Length of service award program
Length of Service Award Programs (LOSAPs) are pension-like programs increasingly used across the United States to assist communities in recruiting, retaining and rewarding volunteer firefighters and EMS personnel. With 86% of all fire departments being volunteer fire departments, communities are increasingly seeking tools to assist them in boosting the ranks of volunteers.
The LOSAP is a simple tool that can be implemented cost-effectively and with minimal taxpayer expense. Conversely, if enrollment numbers drop low enough, many municipalities can be forced to convert to paid departments potentially costing states and counties millions in extra spending. Enrollment in volunteer fire departments has dipped 10% in each of the past two decades, making LOSAPs and other recruitment tools extremely important to the communities that count on the nations more than 30,000 fire departments.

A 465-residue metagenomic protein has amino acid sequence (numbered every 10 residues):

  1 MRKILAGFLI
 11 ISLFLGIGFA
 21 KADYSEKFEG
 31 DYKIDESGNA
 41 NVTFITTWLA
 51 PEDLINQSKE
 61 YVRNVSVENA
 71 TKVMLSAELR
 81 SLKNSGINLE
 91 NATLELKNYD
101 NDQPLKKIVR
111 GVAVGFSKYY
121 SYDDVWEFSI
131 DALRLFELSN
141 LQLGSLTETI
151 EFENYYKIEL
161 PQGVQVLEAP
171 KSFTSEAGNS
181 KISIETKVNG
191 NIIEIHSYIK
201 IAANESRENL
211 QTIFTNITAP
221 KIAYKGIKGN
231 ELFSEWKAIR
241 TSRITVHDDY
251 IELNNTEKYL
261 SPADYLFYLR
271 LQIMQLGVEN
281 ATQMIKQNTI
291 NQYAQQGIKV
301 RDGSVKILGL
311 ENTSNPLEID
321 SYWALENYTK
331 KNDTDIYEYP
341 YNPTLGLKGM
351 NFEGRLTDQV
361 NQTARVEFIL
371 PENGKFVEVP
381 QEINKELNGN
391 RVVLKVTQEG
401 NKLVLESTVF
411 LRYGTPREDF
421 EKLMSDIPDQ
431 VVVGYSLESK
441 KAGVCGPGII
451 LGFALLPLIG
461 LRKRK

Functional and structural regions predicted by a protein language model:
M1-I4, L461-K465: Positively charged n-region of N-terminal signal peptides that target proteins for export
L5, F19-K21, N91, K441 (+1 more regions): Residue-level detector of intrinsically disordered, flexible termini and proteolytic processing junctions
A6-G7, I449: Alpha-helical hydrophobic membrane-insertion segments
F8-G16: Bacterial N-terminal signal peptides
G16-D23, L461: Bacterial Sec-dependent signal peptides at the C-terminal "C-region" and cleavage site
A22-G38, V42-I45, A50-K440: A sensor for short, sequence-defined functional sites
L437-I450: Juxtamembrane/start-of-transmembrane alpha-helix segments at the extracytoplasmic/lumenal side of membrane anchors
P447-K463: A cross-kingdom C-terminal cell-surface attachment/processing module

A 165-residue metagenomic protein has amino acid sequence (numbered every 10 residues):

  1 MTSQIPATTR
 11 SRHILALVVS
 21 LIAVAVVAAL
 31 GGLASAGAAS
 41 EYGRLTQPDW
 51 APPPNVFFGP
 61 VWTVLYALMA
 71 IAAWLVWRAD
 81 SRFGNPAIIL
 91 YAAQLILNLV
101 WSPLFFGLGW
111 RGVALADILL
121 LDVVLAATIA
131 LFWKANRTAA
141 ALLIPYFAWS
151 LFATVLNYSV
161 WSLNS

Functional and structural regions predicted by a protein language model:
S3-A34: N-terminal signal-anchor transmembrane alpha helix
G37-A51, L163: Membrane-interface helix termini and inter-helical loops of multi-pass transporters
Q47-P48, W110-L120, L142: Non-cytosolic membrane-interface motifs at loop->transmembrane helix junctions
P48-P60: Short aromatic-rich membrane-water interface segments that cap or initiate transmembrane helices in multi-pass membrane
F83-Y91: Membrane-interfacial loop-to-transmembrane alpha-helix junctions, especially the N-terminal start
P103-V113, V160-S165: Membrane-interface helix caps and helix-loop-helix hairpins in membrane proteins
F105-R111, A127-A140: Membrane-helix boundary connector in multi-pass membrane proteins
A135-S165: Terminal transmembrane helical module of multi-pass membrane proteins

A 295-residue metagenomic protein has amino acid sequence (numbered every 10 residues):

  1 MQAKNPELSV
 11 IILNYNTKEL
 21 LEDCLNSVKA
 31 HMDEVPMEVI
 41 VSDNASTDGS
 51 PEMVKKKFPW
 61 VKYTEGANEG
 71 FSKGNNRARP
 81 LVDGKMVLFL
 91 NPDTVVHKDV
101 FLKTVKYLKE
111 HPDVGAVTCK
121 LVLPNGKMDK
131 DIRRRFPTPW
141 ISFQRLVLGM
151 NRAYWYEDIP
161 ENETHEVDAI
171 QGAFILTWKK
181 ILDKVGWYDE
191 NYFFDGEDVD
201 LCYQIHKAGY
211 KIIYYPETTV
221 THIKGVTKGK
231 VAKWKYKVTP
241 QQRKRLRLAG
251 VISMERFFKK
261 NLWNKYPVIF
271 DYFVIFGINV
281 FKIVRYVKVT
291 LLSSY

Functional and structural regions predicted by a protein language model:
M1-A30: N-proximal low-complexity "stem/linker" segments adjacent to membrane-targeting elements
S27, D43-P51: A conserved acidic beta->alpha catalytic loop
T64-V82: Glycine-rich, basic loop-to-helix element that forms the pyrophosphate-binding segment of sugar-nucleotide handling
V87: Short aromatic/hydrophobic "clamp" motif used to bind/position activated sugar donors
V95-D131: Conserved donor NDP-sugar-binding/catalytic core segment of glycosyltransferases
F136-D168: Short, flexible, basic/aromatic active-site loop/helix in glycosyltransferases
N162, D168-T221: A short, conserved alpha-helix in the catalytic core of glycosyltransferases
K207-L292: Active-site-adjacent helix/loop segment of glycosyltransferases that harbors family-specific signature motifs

A LOSAP is exempt from Internal Revenue Code §457 as a result of the passing of the Small Business Job Protection Act of 1996 on August 20, 1996. This bill amended §457(e)(11) of the Internal Revenue Code with language that excluded “any plan paying solely length of service awards to bona fide volunteers…” 
A defined contribution LOSAP is not a qualified plan like a 401(k), 457 or IRA, therefore distributions from a defined contribution LOSAP are not eligible for rollover into a qualified plan.
Since funding of the LOSAP comes from the local government, there may be certain state restrictions or requirements for adopting and administering a LOSAP. Any municipality that would like to start a LOSAP should consult the applicable state laws first. There are some states with specific statutes governing LOSAP, like New York, New Jersey, and Wisconsin. Other states simply authorize municipalities to spend taxpayer dollars on "recruitment and retention", without specific guidelines on the LOSAP.
The maximum benefit that can be accrued for any one year of service was $3,000 up until 2018 when the limit was increased to $6,000.